The primary sources that are considered are the following: an exchange between Harvey K. Meyer, a clerk to the superintendent, Julia Bear, John Bear Junior’s mother, and J.W. Dady, the superintendent of the Red Cliff Agency in Bayfield, Wisconsin.
Outside of the published newspaper articles, none of the correspondences or student information was meant for public consumption. The Carlisle Indian School maintained tight control over their students’ publications, and these letters represent the antithesis of everything the Carlisle Indian School administration was trying to project. The subject was a student who, rather than assimilating into the ideal that the Carlisle Indian School projected, staunchly rebelled and was ultimately expelled.
Additional censorship is exemplified in the Harvey K. Meyer’s (HKM) letter to Julia Bear- in it he does not detail anything regarding the murder of Hazel Myer’s, unlike his letter to the administrator at the Red Cliff Agency, where he writes: “I want to state further that the Hazel Myers with whom Bear associated with was found dead on the outskirts of Carlisle several weeks ago and that a coroner’s jury pronounced it a case of murder, so that he was not locked up any too soon in our guard-house to escape being mentioned in connection with that case”.
The implications in this correspondence are obvious: the administration within the Indian School, when news of Hazel Myers’ death broke, sought to cover up any connection with the school possible. They put both John Bear and Joe Muggins in the guard house in order to protect their own reputation- if the press knew of the expulsion and connection between the students and Hazel Myers, along with fact that Hazel testified in the court martial of John Bear, the school would face outrage beyond what they had already experienced. There was over a month between John Bear’s expulsion and his release from the school, and in that time, he had written to his mother, complaining that he was sick, and in jail. When Julia Bear voiced her concerns and urged the administration to send John home, Harvey K. Meyer stated that it was likely due to John’s participation as a witness in a court case against a number of black men who had illegally purchased alcohol for the students. Only after the case ended and Hazel Myers’ death was declared to likely be unsolved was John Bear sent home, and as soon as possible.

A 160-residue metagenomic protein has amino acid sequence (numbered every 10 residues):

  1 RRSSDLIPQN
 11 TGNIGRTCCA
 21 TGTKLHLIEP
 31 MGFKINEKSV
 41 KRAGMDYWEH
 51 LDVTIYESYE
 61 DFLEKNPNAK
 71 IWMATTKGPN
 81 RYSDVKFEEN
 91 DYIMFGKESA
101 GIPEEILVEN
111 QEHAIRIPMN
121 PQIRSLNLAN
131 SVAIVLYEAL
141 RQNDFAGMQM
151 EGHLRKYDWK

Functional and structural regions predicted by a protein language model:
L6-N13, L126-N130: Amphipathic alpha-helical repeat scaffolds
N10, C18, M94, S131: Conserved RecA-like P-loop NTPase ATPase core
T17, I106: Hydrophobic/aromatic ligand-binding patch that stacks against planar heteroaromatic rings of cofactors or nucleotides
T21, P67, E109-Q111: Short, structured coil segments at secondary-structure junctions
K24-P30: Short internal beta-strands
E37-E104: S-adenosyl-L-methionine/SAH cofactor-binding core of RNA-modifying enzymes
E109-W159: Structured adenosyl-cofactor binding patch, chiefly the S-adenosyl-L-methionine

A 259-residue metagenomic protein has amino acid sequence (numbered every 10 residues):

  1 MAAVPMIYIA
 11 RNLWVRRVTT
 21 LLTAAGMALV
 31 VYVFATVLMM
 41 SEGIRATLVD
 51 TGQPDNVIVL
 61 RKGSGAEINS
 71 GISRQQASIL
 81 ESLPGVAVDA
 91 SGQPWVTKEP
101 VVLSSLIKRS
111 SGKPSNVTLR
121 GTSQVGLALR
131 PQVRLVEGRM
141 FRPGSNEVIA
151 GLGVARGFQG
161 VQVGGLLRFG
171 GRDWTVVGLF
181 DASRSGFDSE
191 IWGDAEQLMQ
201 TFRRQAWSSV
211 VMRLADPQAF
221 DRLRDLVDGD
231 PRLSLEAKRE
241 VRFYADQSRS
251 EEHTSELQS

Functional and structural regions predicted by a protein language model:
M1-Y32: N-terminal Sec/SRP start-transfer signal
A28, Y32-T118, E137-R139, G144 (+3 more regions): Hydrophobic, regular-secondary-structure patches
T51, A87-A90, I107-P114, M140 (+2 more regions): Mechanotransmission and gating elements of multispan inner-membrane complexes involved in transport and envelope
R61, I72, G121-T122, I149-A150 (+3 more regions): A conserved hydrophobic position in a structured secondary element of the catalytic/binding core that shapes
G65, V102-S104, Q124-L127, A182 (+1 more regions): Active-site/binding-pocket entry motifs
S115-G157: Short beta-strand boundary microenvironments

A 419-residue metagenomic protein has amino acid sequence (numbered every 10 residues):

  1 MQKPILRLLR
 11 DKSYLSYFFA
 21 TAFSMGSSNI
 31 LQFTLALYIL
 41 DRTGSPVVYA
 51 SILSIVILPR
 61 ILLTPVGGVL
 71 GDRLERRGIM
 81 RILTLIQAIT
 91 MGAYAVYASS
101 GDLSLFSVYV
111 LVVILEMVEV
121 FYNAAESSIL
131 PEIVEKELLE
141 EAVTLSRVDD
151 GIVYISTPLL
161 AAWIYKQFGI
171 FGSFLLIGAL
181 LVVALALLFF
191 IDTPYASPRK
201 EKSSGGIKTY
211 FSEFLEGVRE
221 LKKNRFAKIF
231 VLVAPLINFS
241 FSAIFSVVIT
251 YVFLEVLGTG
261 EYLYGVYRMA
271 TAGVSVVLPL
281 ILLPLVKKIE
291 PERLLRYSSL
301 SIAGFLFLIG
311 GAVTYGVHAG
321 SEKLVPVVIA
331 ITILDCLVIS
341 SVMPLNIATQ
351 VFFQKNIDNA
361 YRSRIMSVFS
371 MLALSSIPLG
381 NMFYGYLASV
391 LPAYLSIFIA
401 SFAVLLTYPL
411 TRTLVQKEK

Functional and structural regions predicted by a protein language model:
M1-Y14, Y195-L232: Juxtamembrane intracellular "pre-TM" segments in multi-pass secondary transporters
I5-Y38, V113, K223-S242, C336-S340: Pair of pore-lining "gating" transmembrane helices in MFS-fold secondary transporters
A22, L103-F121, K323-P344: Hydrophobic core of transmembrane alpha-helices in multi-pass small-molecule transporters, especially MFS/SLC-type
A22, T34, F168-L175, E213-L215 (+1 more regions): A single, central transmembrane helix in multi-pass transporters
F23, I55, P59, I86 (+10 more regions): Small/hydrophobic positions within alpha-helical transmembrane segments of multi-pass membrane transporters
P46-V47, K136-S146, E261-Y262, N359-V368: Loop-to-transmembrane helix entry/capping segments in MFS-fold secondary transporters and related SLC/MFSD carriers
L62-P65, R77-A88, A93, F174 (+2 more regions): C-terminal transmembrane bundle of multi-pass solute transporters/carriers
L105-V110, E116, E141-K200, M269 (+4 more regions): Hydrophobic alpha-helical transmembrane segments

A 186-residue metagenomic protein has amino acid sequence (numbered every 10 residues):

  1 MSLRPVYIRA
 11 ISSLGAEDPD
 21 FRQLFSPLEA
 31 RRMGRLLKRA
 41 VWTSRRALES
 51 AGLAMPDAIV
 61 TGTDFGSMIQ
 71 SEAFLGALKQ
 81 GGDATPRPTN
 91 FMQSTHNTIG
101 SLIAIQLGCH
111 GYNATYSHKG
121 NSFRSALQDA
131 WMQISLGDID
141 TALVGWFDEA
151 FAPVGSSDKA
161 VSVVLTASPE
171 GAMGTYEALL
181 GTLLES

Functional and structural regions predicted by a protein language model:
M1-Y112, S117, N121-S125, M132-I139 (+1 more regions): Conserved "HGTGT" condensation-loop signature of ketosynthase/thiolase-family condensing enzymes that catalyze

A witness in court is not held in a jail. Likely, John was describing the guard house, which has previously been described as “…worse than [the] County Prison”. In his statement regarding John Bear’s living arrangements, Harvey K. Meyers quickly dismisses the valid complaints that Julia Bear makes- theft of money and clothes from the students- and goes on to describe John as a bad student and unsavory character. He takes no considerations for John Bear as a student, and misrepresents himself as the “supervisor-in-charge”.
In direct contrast to sincere and heartbreaking letter from Julia Bear, the deliberate language and wording in the administrative letter reveals the hypocrisy of the Carlisle Indian School’s administration. Harvey K. Meyers attempts to manipulate the facts regarding John Bear’s expulsion: failing to mention the murder of his lover shortly after his court martial, refusing to provide information as to why John Bear was kept captive in the indeterminate amount of time between his expulsion and the court case in Williamsport, and repeatedly emphasizing John Bear’s bad character.
The anthology we are creating is intended to reveal the lives of these students as they try to deal with the harsh regime imposed on them and simultaneously reveal more about themselves and their identities both as people and Native Americans. We do not have any first-person accounts by John Bear- everything that has been gathered has been reported- but regardless we are left with the impression of a young man who represents everything that the administration sought to hide. Whether or not John Bear was guilty of murdering Hazel Myers was irrelevant. The administration believed that his past involvement would damage their reputation and did their best to erase him from existence. Just as the school’s publications attempted to create the perfect gentrified “savage”, the administration strove to erase a real student. Both of these actions were intended to further the school’s agenda- more funding, more support, and more positive recognition.